The IE Domain Registry (IEDR) has reversed its precarious financial position of three years ago when it has losses of €1.2m and today reported an operating profit of €880k on a turnover of €2.2m for the year ended 31 December, 2004. New registrations of .ie domains increased 33pc during the year.
The IEDR’s chief executive David Curtin said continued improvement in financial and operational performance during 2004 enabled the IEDR to reduce prices by 12.5pc this year.
“We have also continued with our programme of operational improvements to make it easier for our customers to register and maintain .ie domains and for internet service providers to manage their interface with us efficiently. It is also especially pleasing to note that, with the elimination of the legacy of an accumulated deficit from 2002, the IEDR is in every respect now in a very strong financial position,” Curtin said.
The audited accounts for 2004 show a profit of €880k, as compared with a profit of €481k in 2003 and a loss of €1.2m in 2002. The result was achieved through a combination of business growth and cost reduction.
Growth of more than 32pc in new registrations of .ie domains was achieved in 2004, reflecting economic buoyancy and operational improvements. Operational costs were reduced by 13pc in 2004, following on the 50pc reduction in 2003.
Prices were reduced by 12.5pc from 1 January 2005, which, taken together with the 10pc reduction from 1 January 2003, means that prices have come down by more than 20pc since 2002, the company claimed.
According to Curtin, the company is cash flow positive and with current favourable trading conditions the outlook for business growth and profitability is looking good.
Citing a strong balance sheet, Curtin added that an accumulated deficit of €61,264 has already been extinguished. This contrasts with an accumulated deficit in 2003 of €941,459.
According to the IEDR’s balance sheet, the organisation has current assets valued in the region of €1.2m plus fixed assets valued at €76,440.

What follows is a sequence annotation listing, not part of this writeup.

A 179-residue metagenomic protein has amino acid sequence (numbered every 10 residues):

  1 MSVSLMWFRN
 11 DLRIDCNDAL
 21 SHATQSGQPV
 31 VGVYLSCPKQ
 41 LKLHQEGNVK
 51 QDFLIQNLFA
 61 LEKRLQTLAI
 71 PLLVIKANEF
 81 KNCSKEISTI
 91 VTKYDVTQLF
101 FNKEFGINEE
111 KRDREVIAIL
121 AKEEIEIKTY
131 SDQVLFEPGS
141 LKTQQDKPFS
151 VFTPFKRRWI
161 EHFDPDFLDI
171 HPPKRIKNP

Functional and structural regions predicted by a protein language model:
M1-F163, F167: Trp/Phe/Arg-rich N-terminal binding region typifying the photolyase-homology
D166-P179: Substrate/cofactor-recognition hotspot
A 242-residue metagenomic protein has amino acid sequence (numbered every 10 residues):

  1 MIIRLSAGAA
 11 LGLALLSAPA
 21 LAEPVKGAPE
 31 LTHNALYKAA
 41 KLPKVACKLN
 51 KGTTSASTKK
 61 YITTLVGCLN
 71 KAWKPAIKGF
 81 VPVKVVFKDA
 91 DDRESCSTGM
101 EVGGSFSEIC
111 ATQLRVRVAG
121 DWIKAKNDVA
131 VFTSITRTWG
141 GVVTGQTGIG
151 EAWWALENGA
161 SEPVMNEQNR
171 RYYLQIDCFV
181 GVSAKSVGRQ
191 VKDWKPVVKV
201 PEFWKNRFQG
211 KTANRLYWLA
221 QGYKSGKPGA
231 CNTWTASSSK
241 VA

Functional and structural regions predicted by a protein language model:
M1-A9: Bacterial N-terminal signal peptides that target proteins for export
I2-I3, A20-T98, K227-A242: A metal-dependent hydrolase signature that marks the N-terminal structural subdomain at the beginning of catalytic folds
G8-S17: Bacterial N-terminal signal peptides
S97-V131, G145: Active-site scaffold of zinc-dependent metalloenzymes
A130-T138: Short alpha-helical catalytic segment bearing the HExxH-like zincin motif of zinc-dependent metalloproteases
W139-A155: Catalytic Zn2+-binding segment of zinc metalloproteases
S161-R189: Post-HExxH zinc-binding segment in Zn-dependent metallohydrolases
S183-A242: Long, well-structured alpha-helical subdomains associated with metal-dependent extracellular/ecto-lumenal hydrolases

In an interview with siliconrepublic.com, Curtin explained that the IEDR has no plans to branch into other business areas. “We’ve come from a very rocky past. And although service levels have improved dramatically, there is still a need to consolidate our recent growth for the next few months.”
Acknowledging that the IEDR has been criticised for its pricing compared to lower charges in the UK and Germany for domain names, Curtin dismissed such criticism arguing that it is really a question of scale. “In the UK, millions of people and companies are registering for domains so of course they can charge less. We will never get to that level, but as volumes grow that gives us more revenues and certainly more scope to cut prices.”
Curtin also pointed out that technology deployments in terms of such innovations as a reseller console have enabled the IEDR to cut bureaucratic red tape and speed up the process of people registering domains. “If you’re a company with a registered name and all the information required, that application will be accepted within a few hours. Our system currently manages two rebuilds a day; one at 12pm and one at 5pm. That’s an order of magnitude greater than before when you had to wait a few days for an application to be processed.
“The problem in the past was that systems were manual. Now these systems and the processes are more automated and from that point of view we are open 24/7,” Curtin added.
By John Kennedy
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